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Dr. Judith Bachmann

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Short Bio

Dr. Judith Bachmann is a Bayreuth academy research fellow, currently working on a genealogy of global spatialities of the Yoruba divination practice Ifá. From 2017-2022 she worked as a research and teaching fellow at the Department of Religious Studies and Intercultural Theology, Faculty of Theology in the University of Heidelberg. In this position, she taught undergraduates about the questions and theoretical as well as practical approaches of the study of religion, using examples from the West African context. She graduated from the University of Heidelberg, Faculty of Theology and has a doctorate from the University of Heidelberg, Faculty of Philosophy. Her doctoral dissertation published with Nomos in 2022 traces the global entanglements and local positionings of Yoruba witchcraft in a plural religious setting. Her research interests include the role of African actors within a global religious history; religion and politics; gender, agency, and religion; interreligious relations in West Africa.

  

Selected Publications

Books:

  • Hexerei in Nigeria zwischen Christentum, Islam und traditionellen Praktiken: Globale Verflechtungen und lokale Positionierungen bei den Yoruba (Bayreuth Studies in African Politics and Societies), Baden-Baden 2021.

Journal Articles (Blind-Peer Review):

  • Witchcraft and Its Gender Implications for Women Reconsidered: Violence, Gender and Religion among the Yoruba. In: Religion & Gender 12 (2022), pp. 1–23.
  • African Witchcraft and Religion Among the Yoruba: Translation as Demarcation Practices Within a Global Religious History. In: Method & Theory in the Study of Religion 33 (2021), pp. 381–409.
  • Pentecostal or Born Again? The Relevance of Demarcation Practices for the Study of Nigerian Christianity. In: PentecoStudies 18/1 (2019), pp. 58–78.
  • Between the Private and the Public Sphere: Pentecostals dealing with Witchcraft in Ibadan, Nigeria. In: PentecoStudies 16/2 (2017), pp. 160–177.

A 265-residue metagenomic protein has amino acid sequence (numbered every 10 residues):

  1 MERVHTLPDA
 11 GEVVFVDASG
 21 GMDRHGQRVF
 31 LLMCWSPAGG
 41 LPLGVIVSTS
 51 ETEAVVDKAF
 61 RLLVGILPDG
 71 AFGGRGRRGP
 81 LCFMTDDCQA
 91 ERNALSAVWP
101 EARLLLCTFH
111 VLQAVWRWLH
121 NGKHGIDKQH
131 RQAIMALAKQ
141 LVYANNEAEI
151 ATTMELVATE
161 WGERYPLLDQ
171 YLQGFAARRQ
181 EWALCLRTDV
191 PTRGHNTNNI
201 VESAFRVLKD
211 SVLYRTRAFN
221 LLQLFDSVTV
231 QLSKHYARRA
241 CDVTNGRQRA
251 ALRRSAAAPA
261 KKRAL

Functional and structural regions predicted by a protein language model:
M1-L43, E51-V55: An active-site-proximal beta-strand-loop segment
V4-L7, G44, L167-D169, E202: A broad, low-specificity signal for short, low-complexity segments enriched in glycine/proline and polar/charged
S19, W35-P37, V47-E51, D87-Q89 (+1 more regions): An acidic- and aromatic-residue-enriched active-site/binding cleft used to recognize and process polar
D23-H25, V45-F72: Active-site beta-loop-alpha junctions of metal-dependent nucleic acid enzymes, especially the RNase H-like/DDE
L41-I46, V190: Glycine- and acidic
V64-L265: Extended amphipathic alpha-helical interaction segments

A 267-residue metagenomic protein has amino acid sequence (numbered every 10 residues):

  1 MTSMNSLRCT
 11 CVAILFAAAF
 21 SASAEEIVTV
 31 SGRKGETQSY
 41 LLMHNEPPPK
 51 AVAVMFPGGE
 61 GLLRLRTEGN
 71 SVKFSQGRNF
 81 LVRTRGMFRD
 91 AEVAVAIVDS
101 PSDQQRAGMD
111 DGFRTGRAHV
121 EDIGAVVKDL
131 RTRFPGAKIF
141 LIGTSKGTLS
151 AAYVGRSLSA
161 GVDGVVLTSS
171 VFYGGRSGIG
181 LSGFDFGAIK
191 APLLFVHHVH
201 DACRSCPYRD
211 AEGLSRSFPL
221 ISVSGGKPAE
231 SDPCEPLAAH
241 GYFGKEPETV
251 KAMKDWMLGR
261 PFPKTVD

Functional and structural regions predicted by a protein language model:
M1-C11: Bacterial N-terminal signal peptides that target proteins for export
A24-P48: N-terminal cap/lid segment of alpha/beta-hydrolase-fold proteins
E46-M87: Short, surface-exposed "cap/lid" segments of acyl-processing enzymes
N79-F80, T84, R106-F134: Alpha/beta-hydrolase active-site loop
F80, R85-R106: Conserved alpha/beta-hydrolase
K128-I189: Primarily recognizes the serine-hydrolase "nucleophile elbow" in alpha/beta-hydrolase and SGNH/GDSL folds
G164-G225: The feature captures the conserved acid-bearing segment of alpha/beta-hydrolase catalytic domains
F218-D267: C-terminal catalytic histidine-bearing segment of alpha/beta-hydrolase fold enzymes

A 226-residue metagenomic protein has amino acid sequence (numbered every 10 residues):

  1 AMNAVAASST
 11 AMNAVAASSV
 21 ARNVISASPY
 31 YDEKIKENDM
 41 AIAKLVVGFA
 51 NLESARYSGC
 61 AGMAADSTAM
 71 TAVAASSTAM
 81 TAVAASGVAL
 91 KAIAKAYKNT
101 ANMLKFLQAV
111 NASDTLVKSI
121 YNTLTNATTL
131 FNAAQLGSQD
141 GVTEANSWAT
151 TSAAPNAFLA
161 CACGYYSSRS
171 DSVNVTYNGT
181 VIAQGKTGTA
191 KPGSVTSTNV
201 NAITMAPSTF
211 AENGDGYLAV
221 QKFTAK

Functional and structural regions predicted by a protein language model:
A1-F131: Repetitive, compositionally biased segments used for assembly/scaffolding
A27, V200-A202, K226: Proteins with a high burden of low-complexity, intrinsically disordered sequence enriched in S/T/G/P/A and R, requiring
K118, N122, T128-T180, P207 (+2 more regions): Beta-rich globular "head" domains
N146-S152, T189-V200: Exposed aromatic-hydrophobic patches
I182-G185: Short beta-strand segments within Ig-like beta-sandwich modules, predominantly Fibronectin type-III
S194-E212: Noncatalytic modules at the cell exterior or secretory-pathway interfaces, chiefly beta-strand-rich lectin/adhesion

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Project Description

The project “The Conquest of Distance” is a tandem of Dr. Obafemi Jegede’s and my study on Ifá. We approach the subject from different angles: Dr. Jegede analyzes ethnographic data from Nigeria and the United States exploring the assumed crossing of cultures. I seek to address why Ifá is so good at adapting across cultures in the first place, why it is de- and reterritorialized so easily. My study thus investigates spatialities through historical sources. These sources were especially written by Yoruba authors in the late 19th and early 20th century. The study contextualizes these sources within their global relations and the ways in which the authors marked Ifá’s associated place and meaning, re-making global spaces for Ifá. These spatialities are explored with a genealogical approach. This means that present-day positions and conflicts are taken as the starting point of historical investigation. The historical sources are then read consciously in a critical light as to how far these positions and conflicts reach back into the past and how they changed their character in different historical contexts. Thus, as Eva Spies and Rüdiger Seesemann (2016) have laid out, Africa’s pluralicity and relationality come into focus. The genealogical approach also enables to pay more attention to the agency of the writers and/ or recipients. The sources are not placed within a limited cultural context because of an assumed heritage but their own references are taken as point of departure. These references link the sources on Ifá in global debates on religion, science, esotericism, and moralities.

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